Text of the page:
In a further development of the inventive seal insert, holes are respectively introduced in the longitudinally extending cavity and/or the longitudinal channels so that the interior stands in connection with the outside environment. This solves the problem of different temperature responses in the outer and inner regions of the seal insert. Tension between the individual sleeve parts, which can have a damaging effect on the sealing conditions, have, in certain instances, resulted due to the chronologically differing temperature characteristics given outside temperature fluctuations up to the inner regions of the seal insert. Thus, for example, given an outside cooling, the outer sleeve shell contracts, whereby the temperature in the interior of the seal insert is still higher so that in a closed state, an extremely high pressure occurs in the interior of the seal insert. This high pressure leads to the permeation of the air to the outside. Given a later heating, the sleeve shell expands again, whereby air in the seal insert is still cold and is also reduced by the previous permeation. This results in a leak during the temperature change that can ultimately lead to a failure of the seal. This process becomes especially obvious when a foam material is used for the seal insert, since the permeation of air then also takes place in the individual pores. Due to the invention of holes in the longitudinally extending cavity or the longitudinal channels, a corresponding air flow occurs to the outside environment so that the cited defects cannot arise. The inventive seal insert is explained in greater detail below with the aid of the Figures.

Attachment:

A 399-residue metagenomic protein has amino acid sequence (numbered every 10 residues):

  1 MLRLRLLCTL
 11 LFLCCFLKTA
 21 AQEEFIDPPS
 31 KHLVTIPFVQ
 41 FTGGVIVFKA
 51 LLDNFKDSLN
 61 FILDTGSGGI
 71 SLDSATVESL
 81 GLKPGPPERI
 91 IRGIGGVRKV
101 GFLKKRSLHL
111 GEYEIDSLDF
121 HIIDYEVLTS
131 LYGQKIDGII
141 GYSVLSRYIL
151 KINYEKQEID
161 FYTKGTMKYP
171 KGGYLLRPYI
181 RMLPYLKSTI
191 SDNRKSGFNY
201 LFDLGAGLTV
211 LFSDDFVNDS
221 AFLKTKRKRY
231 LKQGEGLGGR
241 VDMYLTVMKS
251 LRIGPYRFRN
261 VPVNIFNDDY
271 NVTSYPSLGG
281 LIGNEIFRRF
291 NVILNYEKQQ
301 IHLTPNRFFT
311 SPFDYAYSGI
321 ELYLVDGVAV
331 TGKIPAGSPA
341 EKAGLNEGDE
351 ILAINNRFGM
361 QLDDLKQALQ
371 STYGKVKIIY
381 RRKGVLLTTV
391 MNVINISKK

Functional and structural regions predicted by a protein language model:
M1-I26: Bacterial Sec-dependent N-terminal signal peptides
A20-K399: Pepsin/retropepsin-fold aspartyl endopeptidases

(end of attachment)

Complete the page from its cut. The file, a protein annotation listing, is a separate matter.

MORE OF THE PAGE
FIG. 1 is a partial transverse cross-section of a known seal insert made of a solid material with a rectangular cross-section, which seal insert is being pressed against an outer sleeve wall given a change of a channel volume;
FIG. 2 is a partial cross-sectional view of a seal insert of a circular cross-section; and
FIG. 3 is a transverse cross-section of an embodiment of the inventive seal insert in a sealing system.
FIG. 1 is an exemplary embodiment according to the prior art. This concerns a cable sleeve KM that is closed with a sealing body DK at the end face. This sealing body DK comprises a base plate GP and is a movably arranged pressure unit that is situated above this base plate GP. A circumferential seal channel DN is formed at the circumferential margin of the seal body DK so that a seal channel volume can be changed by the movable pressure unit D. Given the closing of the cable sleeve KM, the pressure unit D is moved onto the introduced seal ring DR that is made of an elastic solid material with the aid of a toggle KN in opposition to the tension forces of the tension springs FK. Thus, the corresponding force K acts on the seal ring DR due to a reduction of the seal volume. The seal ring DR is pressed against the surrounding inner sleeve wall of the cable sleeve KM and expands radially outward 90° to the acting force K to cause a scaling. The system of FIG. 1 is described in greater detail in the above-mentioned U.S. Pat. No. 5,545,851, whose disclosure is incorporated herein by reference thereto.